Updated: Apr 6
Former Anderson Junior College hostel in Ang Mo Kio Avenue 8 (Photo: Gavin Foo, The Strait Times)
At the end of 2023, the Housing Board (HDB) plans to introduce a novel public rental housing concept named "Single Room Shared Facilities," which offers individual rooms to low-income singles while sharing kitchen and toilet amenities. HDB intends to deliver a more private living environment while promoting a community atmosphere.
The pilot project will be conducted at the previous Anderson Junior College hostel located in Ang Mo Kio Avenue 8. This initiative comprises two 11-story buildings, which can accommodate 480 residents in single rooms, partitioned from 240 units. Each room, approximately 9 square meters in size, will be equipped with fundamental furnishings such as a single-size bed frame, wardrobe, table, chair, wall shelves, and a mini-fridge. For hygiene reasons, tenants will need to purchase their own mattress.
Each floor of the Single Room Shared Facilities project will house 24 tenants who will have access to communal amenities, such as a kitchen featuring five cooking stoves, sinks, and cabinets. Additionally, there will be two shared bathrooms on each floor, meaning that roughly 12 individuals will share three shower cubicles and three to four toilets.
The occupants will also have access to laundry and activity rooms on the premises, along with dining areas that have been converted from former study rooms. Unlike the Joint Singles Scheme Operator-Run model that was implemented at the end of 2021, which pairs singles together in semi-partitioned one- or two-room HDB flats, this setup offers each resident their private space while still promoting communal living.
A study room converted into a communal dining space (Photo: Housing Board Development)
Following a tour of a sample unit, National Development Minister Desmond Lee informed reporters that the former hostel site was chosen as the location for the pilot to minimize the preparation time. By utilizing existing infrastructure and making the necessary adjustments, HDB was able to launch the program quickly. Lee stated that constructing a new facility would have taken several years and significant resources to test a new model compared to retrofitting an existing location.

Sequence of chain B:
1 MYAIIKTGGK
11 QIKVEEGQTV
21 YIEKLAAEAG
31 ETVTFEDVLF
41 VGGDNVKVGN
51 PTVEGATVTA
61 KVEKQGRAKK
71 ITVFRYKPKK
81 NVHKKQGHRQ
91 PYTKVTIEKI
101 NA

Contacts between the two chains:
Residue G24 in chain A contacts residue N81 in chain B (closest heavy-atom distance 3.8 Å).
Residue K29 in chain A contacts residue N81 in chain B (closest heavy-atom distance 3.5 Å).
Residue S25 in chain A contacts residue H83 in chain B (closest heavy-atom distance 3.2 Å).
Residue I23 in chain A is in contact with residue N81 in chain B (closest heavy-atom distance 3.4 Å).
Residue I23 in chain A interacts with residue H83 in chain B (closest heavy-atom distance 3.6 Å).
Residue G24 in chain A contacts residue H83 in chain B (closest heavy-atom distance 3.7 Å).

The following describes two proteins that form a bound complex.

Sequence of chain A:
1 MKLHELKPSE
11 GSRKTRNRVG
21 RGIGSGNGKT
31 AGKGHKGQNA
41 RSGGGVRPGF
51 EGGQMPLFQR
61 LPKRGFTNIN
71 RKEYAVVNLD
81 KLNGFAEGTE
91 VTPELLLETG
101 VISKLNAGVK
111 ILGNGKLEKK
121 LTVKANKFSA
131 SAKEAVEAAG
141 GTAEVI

Lee added that the pilot will run for one to two years to determine whether the program is effective and whether it should be incorporated into the government's permanent public rental schemes. If it becomes a permanent feature, there may be changes to the configurations and the ratio of tenants to facilities. The primary goal is to try out the model, learn from the experience, and adjust as necessary. There will be a lot to gain from this pilot, and the findings will assist HDB in refining their approach to offering affordable housing solutions to low-income singles.
The former hostel site is undergoing a renovation process, and the Single Room Shared Facilities program will be open for individual applications at the end of 2023, once it is fully prepared. Eligible applicants must be Singaporean citizens who are at least 35 years old and single, divorced, or legally separated. Individuals who are widowed or orphaned and at least 21 years old may also apply.
Each tenant will be required to pay a fixed monthly fee, which will include individual rent, utilities, and conservancy charges. The rent will vary depending on the applicant's monthly income and other factors. More information about the rental fees will be made available later this year. According to HDB, an operator will be selected to manage the premises, which will include dealing with tenancy matters, providing social support, and furnishing and maintaining the facilities.
In addition, low-income singles will have the option to apply to three new sites under the Joint Singles Scheme Operator-Run model. These three new locations, which can accommodate up to 600 tenants, are situated in Bukit Panjang, Bidadari, and Sengkang. Applications for these sites will open at the end of 2023.